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What is it like to talk to an adult about dating?

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Each February, The Retreat honors Teen Dating Violence Awareness Month because dating violence among teens is more common than people think.

  • 26% of women and 15% of men experience intimate partner violence for the first time before the age of 18.
  • 1 in 11 young women and 1 in 15 young men reported experiencing physical dating violence in the last year.
  • 1 in 3 dating college students has given a dating partner their computer, email, or social network passwords. These students are more likely to experience digital dating abuse.
  • Teen girls who are being physically or sexually abused are 6 times more like to become pregnant and twice as like to get a sexually transmitted infection.
  • Sexual, racial, and ethnic minority groups are disproportionally affected by all forms of violence.

As a friend, parent, relative, or teacher you can start a conversation about dating and relationships with the teens in your life. Here are some conversation starters.

  • Are any of your friends seeing each other? How do they behave towards one another?
  • What’s the culture like at your school in regards to dating? What would you change?
  • What is your opinion about sexting? What is uncool to do and what is acceptable?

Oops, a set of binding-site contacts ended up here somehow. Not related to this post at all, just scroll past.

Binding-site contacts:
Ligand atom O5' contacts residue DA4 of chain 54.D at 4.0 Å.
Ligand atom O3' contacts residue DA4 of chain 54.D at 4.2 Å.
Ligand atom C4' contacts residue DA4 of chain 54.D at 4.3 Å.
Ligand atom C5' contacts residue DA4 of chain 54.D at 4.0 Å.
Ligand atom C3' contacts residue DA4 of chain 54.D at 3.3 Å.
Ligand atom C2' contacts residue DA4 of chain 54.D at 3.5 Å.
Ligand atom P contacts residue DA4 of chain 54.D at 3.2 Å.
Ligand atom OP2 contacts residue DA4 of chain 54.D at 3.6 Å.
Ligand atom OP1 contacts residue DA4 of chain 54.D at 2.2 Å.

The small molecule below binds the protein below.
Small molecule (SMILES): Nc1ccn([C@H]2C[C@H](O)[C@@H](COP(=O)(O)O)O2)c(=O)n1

• When do you feel safest, healthiest, and most supported in your close relationships (dating or otherwise)? What can those people do to encourage positive feelings? What can you do?
  • What is it like to talk about dating with adults in your life?
  • Has there been a time when you have felt disrespected by a significant other, online or offline? How did you respond?
  • What is it like for you when you notice a friend’s significant other is not treating them well? What do you do?
  • I noticed that you and your friend aren’t seeing each other anymore, did something happen between you?

The Retreat’s Education Department can give you more information on how to talk to teens, provide resources for teens and their adults, and provide workshops to classes and community groups. They can be reached at

Questions provided by Fact Forward and the NYS Office for the Prevention of Domestic Violence.

Statistics provided by the Centers for Disease Control.

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